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Vantage Technologies Knowledge Assessment, LLC v. College Entrance Examination Board

December 18, 2008


The opinion of the court was delivered by: Bartle, C.J.


Plaintiff, Vantage Technologies Knowledge Assessment, LLC ("Vantage"), initiated this contract and tort action in the Court of Common Pleas of Bucks County against defendant College Entrance Examination Board ("College Board"), a not-for-profit corporation. College Board timely removed the action to this court in October, 2008.

Before us is the motion of College Board to stay the instant proceedings pursuant to § 3 of the Federal Arbitration Act ("FAA"), 9 U.S.C. § 1 et seq., pending arbitration of this dispute.


The following facts are undisputed unless otherwise noted. On May 8, 1998, Vantage and College Board entered into a written contract under which Vantage would oversee the online administration of "WritePlacer," College Board's proprietary writing assessment tool. The contract contained an agreement to arbitrate disputes arising out of or relating to the contract.

That agreement expired on June 30, 1999. On May 16, 2001, Vantage and College Board retroactively renewed the 1998 contract by entering into a new written agreement containing an identical arbitration clause. The contract also stated that "[t]his agreement may be supplemented, amended, or revised only in writing by agreement of the parties."

With the 2001 WritePlacer Agreement set to expire on June 30, 2002, the parties attempted to renew their written contract once more. Vantage sent to College Board a draft agreement which contained the same arbitration clause that the parties had included in their previous contracts. This time College Board rejected the draft. Nonetheless, the parties continued to do business without a written contract.

On July 1, 2002, Vantage sent a letter (the "2002 letter") to College Board in which it stated its intention to continue providing services for College Board only on a day-today basis with respect to the WritePlacer product. The 2002 letter contained a limited number of specific provisions, including that: (1) from July 1, 2002 onward, Vantage would bill College Board "$6.50 per human test" and "$2.95 for each IntelliMetric score rendered"; and (2) "termination and jurisdiction of this arrangement will be at Vantage's sole discretion." Vantage also stated in the letter that "[t]here are no further understandings."

College Board contends that it never received the 2002 letter and was unaware of it until the instant litigation commenced. It notes that Vantage provided services for several months after July 1, 2002, at lower pricing terms than those listed in the letter. In response Vantage has provided an affidavit from Peter Murphy, Chief Executive Officer of Vantage. Murphy states that the 2002 letter was both hand delivered and sent via U.S. Mail to a College Board executive, Sandra Holst, at the New York office of College Board in July, 2002.*fn1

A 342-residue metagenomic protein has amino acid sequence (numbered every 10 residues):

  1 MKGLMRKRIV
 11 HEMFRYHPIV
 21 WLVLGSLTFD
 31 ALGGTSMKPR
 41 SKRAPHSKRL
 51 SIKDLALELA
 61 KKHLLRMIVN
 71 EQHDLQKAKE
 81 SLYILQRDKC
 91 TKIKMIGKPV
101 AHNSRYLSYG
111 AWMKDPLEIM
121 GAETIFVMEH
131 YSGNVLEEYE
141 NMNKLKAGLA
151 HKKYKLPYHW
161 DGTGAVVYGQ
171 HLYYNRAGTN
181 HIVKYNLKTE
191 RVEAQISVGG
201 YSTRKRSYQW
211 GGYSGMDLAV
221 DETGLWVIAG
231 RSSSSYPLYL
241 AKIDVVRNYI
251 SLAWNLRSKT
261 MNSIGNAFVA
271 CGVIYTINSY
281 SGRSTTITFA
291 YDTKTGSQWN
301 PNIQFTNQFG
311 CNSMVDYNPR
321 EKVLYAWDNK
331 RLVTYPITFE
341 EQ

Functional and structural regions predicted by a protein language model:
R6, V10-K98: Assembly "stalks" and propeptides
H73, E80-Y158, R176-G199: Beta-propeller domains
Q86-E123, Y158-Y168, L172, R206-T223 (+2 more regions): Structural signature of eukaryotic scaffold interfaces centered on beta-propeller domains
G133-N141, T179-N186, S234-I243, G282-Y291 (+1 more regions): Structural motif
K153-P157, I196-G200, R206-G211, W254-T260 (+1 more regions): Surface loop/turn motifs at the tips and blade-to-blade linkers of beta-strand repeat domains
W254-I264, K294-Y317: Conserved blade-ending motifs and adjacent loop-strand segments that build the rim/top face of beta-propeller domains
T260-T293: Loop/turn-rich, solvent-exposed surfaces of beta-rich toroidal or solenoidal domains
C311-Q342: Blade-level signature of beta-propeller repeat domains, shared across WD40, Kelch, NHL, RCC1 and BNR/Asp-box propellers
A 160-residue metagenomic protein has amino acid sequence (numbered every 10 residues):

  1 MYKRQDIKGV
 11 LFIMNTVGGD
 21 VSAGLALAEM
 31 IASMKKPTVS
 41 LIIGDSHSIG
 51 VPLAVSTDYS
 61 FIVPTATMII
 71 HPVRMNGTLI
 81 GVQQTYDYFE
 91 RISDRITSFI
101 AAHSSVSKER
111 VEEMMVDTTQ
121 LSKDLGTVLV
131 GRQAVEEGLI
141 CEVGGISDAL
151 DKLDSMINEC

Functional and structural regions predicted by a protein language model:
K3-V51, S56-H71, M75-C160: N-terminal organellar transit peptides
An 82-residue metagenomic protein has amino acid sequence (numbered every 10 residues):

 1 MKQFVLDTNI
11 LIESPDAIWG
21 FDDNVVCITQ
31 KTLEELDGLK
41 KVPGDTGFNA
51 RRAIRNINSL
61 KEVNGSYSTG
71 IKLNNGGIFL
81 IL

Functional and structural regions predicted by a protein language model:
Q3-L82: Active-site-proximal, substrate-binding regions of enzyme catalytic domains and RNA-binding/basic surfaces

In any event, from July 1, 2002 until July 1, 2008, Vantage continued to provide the WritePlacer services without a formal contract signed by both parties. In 2005, Vantage prepared a second draft WritePlacer contract which, among other things, provided for arbitration in language identical to the original WritePlacer agreement. College Board again rejected the draft. On July 1, 2008, College Board and Vantage entered into a new written WritePlacer contract without an arbitration clause.

College Board initiated arbitration in August, 2008, seeking a declaratory judgment concerning unpaid sums claimed by Vantage under the 2002 letter agreement. In September, 2008, Vantage filed the instant law suit in state court. The complaint includes claims for unjust enrichment, breach of contract, fraud in the inducement, negligent misrepresentation, and false prosecution of an arbitration claim.


Any arbitration provision in an agreement affecting interstate commerce is subject to the Federal Arbitration Act. Moses H. Cone Mem. Hosp. v. Mercury Constr. Corp., 460 U.S. 1, 24 (1983); 9 U.S.C. § 2. Federal substantive law governs arbitrability determinations under the FAA, although state contract law principles, including defenses, may be applicable. Harris v. Green Tree Fin. Corp., 183 F.3d 173, 179 (3d Cir. 1999). On a motion to stay pending arbitration, the role of the court is to determine whether the parties have agreed to submit the dispute to arbitration and not to rule on the merits of the dispute. See Medtronic AVE, Inc. v. Advanced Cardiovascular Sys., Inc., 247 F.3d 44, 55 (3d Cir. 2001).

The dispute in question arose between the parties at a time after the expiration of their written contract containing an arbitration clause and before the commencement of their 2008 written contract which did not include an arbitration provision. The question before us is whether the parties continued to be bound by the arbitration clause of an expired ...

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